Draw 3d Stairs For 6th Grade Art

Learning to draw 3D stairs is a great introduction to perspective drawing.

Learning draw in perspective can be a difficult skill for 6th graders to master. With time and practice, however, young artists can cultivate an understanding of perspective, which will help them to improve their 3D drawing skills. Stairs and staircases are the perfect subject to practice with because they are relatively simple in design and their shape is very familiar. All a 6th grader needs to draw 3D stairs is a pencil and ruler.


1. Draw a rectangle on a blank sheet of paper with a pencil, using a ruler for guidance, to form the base of the bottom step. To make drawing the rest of the staircase easier, use an even measurement for the height and width of your first step. A half inch is a good measurement for the height, and the width of the step is up to you.

2. Measure the width of your bottom step and mark the very center of the top edge. Using your ruler, draw a vertical line extending upward from that center mark. Make this vertical line as long as the desired height of your staircase.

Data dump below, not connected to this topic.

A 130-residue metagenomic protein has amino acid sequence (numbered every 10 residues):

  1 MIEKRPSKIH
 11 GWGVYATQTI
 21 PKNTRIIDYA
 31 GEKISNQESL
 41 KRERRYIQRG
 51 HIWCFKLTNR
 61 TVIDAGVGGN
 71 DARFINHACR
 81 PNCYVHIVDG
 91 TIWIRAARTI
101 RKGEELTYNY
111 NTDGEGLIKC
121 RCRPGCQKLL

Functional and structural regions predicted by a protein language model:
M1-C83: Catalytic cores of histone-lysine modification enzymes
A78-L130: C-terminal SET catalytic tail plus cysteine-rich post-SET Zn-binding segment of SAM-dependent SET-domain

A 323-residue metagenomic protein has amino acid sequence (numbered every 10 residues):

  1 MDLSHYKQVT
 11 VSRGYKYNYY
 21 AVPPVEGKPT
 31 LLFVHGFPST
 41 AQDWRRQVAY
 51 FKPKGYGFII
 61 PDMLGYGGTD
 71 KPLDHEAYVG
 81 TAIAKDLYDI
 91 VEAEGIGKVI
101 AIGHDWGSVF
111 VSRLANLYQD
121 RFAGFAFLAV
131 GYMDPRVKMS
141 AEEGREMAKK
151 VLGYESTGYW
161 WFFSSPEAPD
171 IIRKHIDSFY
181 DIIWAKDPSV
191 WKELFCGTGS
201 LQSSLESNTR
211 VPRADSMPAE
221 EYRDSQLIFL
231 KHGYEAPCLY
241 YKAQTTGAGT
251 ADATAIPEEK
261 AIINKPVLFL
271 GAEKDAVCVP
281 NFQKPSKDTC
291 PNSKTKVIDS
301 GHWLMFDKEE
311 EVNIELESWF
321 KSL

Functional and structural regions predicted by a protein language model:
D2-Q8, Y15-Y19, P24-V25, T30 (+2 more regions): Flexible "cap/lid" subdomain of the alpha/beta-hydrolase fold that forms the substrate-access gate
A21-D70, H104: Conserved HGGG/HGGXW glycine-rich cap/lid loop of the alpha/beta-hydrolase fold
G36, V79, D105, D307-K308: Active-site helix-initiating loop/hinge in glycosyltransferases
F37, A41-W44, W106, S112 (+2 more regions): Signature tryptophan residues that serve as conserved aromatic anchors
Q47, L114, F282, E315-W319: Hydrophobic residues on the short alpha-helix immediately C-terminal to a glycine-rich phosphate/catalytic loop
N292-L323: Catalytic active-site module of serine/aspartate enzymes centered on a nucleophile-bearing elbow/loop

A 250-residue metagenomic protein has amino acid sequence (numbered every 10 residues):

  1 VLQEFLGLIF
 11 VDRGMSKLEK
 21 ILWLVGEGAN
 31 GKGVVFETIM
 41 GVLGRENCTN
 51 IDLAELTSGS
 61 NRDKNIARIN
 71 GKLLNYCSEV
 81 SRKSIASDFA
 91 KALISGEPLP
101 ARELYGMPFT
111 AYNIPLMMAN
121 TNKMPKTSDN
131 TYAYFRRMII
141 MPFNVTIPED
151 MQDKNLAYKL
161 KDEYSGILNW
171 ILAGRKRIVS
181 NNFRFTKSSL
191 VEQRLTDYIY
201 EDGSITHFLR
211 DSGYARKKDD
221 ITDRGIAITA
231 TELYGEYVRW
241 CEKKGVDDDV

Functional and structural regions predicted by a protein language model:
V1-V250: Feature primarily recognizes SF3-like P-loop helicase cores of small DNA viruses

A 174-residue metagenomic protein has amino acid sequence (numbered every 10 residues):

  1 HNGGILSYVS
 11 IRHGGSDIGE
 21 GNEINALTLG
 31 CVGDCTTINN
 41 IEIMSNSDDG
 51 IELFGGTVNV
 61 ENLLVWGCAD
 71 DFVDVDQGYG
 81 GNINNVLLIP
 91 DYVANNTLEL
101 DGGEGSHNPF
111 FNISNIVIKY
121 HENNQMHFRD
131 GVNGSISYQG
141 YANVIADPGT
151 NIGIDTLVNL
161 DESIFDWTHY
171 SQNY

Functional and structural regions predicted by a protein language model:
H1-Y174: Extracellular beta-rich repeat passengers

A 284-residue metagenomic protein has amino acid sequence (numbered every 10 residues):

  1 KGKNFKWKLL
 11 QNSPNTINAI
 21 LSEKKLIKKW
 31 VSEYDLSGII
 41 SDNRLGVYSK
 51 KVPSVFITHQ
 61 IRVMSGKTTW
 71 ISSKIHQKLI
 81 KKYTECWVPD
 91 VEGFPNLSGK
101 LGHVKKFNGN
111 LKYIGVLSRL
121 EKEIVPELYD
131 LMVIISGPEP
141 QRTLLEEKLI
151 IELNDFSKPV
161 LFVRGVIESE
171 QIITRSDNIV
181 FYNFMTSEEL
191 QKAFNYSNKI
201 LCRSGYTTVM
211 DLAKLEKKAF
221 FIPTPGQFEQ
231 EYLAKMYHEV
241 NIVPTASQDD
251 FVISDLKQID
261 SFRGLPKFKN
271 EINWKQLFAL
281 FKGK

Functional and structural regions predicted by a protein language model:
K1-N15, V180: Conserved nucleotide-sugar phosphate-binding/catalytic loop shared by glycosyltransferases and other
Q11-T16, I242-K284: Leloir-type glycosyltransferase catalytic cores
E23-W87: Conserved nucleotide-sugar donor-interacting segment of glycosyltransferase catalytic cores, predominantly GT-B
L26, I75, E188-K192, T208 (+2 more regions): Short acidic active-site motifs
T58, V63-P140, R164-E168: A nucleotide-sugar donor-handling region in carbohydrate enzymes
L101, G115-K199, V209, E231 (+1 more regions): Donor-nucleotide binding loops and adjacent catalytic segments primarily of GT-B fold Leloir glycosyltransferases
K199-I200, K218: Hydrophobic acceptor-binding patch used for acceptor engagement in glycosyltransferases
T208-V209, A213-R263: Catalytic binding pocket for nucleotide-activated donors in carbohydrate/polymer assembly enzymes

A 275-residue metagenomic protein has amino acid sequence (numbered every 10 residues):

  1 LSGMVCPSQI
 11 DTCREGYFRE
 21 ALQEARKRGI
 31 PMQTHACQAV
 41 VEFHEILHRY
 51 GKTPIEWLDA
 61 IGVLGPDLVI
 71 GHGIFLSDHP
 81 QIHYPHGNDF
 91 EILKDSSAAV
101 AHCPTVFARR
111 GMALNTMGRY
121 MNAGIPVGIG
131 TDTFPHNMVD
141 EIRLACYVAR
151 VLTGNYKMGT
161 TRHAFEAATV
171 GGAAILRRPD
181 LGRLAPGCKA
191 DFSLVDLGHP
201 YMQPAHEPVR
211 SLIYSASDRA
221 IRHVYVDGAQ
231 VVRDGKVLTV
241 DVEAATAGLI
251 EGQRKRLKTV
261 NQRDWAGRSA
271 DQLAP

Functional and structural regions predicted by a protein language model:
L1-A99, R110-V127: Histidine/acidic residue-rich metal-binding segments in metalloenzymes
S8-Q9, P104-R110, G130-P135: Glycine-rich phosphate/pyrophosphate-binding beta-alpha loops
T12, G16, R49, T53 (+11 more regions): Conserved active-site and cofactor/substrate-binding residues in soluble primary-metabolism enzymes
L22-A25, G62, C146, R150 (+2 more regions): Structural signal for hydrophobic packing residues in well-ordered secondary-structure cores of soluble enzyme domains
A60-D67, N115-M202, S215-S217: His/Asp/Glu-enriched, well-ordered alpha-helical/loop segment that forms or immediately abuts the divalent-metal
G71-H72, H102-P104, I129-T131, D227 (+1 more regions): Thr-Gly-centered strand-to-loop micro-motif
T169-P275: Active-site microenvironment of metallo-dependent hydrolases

3. Make small marks in equal increments above the bottom step along the center line. Each mark should be spaced at the height you chose for your first step — if your first step is 1/2-inch high, make your marks every 1/2 inch.

4. Draw in horizontal lines to form the baseboards of your other steps at each of the marks made on the center line. To create a 3D effect, each step above the bottom one should be slightly smaller than the one below it. Draw each line so that it is shorter than the step below it by a measurement equal to the height of the step. If your steps are each 1/2-inch high, take 1/4 inch off each end of every step.

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5. Connect your steps with slanted lines drawn between the top corner of one step’s baseboard and the bottom corner of the step above it. Use your ruler to make these lines as straight as possible.

6. Finish your staircase by making a final horizontal line above the final step spaced about one and a half times the step height above the final step. Connect the edges of this line with the top corners of the step below by drawing horizontal lines, using your ruler.